This language appears to restrict consumer protection claims to only those situations in which the named plaintiff and other would-be class members suffered a loss of value to the product or service purchased.  So, a claim that deceptive marketing or advertising practice caused consumers to suffer financial losses other than loss of value to the product itself would apparently be foreclosed.  The specific language may be intended to avoid the kinds of uncertainty that has plagued litigants in California following the passage of Proposition 64 in 2005, a voter-approved reform that requires proof that the named plaintiff “lost money or other property” in order to pursue a class action under the state’s Unfair Competition Law (UCL).

Curiously, the bill makes reference to a requirement that this injury be proved on an “individual” basis, even in a class action:

Each such person seeking to recover damages for violations of these sections, either in an individual action, a class action, or any other type of action, is required to plead and prove on an individual basis that the deceptive act or practice caused the person to enter into the transaction that resulted in the damages.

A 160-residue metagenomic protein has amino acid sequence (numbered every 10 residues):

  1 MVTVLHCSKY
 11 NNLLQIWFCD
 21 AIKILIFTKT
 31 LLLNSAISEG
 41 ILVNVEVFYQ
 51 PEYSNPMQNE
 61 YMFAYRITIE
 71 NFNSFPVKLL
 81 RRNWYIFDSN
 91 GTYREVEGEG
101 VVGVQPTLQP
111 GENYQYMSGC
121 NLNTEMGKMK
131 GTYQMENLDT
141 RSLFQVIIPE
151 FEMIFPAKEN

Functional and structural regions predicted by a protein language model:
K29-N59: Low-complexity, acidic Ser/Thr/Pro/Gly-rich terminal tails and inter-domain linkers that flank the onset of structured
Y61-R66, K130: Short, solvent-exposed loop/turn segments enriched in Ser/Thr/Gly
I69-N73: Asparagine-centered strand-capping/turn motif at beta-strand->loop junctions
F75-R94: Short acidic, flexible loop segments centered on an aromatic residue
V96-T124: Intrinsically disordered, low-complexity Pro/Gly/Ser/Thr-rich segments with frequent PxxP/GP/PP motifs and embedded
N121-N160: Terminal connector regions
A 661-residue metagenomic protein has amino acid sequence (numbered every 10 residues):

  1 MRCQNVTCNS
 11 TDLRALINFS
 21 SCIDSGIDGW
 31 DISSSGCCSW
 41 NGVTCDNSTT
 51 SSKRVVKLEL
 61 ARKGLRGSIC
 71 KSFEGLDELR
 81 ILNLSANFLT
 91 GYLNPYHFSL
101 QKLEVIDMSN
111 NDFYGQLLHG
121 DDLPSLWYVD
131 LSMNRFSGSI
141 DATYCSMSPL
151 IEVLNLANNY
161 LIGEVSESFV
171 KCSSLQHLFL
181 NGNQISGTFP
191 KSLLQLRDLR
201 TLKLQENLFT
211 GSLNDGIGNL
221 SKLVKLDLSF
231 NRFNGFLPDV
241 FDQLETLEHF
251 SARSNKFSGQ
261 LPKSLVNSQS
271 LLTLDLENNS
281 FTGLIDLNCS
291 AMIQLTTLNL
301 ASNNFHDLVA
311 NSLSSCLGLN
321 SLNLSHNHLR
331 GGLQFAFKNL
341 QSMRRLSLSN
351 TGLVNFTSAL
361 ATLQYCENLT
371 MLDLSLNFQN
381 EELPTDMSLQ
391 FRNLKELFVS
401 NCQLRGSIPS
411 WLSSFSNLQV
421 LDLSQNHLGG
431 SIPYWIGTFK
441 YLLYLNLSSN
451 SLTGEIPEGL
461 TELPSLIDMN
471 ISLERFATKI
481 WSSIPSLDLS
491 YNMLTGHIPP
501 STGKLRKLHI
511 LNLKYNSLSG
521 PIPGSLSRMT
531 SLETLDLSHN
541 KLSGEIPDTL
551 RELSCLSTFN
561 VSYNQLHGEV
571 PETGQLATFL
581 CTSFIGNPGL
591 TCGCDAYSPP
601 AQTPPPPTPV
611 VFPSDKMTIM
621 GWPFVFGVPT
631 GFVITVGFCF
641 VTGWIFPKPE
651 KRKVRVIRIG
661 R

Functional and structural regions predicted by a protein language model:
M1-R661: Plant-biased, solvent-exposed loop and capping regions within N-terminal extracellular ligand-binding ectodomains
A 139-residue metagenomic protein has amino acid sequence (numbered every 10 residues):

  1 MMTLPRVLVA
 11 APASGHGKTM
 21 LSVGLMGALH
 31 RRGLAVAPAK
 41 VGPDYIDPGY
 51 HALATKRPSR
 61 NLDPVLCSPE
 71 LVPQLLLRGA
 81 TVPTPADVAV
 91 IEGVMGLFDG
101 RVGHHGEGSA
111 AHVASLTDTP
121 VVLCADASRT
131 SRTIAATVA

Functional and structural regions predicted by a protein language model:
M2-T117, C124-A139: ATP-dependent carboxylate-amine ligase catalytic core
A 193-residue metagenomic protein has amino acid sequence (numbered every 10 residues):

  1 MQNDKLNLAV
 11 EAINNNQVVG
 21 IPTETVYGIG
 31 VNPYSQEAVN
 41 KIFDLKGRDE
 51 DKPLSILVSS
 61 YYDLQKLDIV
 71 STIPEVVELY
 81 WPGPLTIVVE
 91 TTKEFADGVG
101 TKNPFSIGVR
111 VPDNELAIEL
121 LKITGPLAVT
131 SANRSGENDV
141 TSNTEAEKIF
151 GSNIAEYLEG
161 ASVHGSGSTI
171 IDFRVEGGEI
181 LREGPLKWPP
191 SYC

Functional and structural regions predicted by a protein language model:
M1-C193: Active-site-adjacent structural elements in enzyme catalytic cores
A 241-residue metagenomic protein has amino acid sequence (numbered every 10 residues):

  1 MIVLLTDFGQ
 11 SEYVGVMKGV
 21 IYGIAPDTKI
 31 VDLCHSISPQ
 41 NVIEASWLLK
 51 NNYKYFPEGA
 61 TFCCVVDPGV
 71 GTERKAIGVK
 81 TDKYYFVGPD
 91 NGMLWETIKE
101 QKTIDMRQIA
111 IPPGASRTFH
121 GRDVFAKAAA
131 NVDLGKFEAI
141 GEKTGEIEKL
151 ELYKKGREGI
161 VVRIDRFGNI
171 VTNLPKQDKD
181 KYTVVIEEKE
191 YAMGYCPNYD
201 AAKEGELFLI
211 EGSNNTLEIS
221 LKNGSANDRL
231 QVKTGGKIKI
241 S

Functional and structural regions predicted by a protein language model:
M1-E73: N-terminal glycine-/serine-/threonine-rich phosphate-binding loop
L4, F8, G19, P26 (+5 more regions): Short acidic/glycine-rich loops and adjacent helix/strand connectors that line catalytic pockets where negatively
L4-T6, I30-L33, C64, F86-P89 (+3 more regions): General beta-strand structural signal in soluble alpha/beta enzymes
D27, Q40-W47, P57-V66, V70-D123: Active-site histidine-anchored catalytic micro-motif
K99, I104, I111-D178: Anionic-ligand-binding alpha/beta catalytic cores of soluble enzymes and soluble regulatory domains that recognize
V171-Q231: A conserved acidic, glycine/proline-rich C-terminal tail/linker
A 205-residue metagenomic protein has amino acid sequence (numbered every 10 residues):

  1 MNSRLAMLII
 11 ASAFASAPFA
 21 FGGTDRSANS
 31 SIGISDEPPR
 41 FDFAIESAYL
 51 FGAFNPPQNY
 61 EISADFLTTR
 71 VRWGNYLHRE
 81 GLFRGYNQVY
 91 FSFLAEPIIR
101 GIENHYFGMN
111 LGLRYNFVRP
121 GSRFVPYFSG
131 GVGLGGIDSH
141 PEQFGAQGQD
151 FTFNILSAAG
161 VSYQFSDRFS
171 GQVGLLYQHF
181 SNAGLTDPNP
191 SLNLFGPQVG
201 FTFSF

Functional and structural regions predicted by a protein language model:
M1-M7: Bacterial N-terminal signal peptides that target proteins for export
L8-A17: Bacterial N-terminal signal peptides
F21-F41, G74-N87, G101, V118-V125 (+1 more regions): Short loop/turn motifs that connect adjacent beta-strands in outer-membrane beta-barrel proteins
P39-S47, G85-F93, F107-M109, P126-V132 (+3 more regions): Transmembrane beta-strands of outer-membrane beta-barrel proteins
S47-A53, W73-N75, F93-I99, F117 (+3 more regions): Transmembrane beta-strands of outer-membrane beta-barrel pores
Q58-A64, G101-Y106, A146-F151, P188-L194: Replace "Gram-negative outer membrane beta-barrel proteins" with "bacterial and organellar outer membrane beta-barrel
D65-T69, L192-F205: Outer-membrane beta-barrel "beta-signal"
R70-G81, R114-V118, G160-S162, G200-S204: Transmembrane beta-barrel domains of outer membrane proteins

It is unclear whether this language, if adopted, would a) effectively prevent any consumer protection claim from being pursued on a class basis because all consumer protection claims would require individual proof of injury, b) be interpreted only as a threshold matter to insure that the class representative (but not absent class members) has standing before the case is allowed to proceed, or c) somehow introduce a new requirement of “individual” proof for all class actions, even while still allowing class actions to be pursued in some form.

Third, this bill would allow appeals of class certification decisions as of right and would create an automatic stay.  By contrast, federal rule 23(f), and the similar rules of many states allow interlocutory appeal of class certification orders only in the discretion of the appellate courts and do not mandate an automatic stay of proceedings at the trial court level while the appeal is pending.

The Bill was introduced in the state House on January 24.  It is not clear what the Bill’s chances of passage are.  Only one of the Bill’s 12 authors is a Democrat (or, for my Minnesota friends who want to be picky, DFL).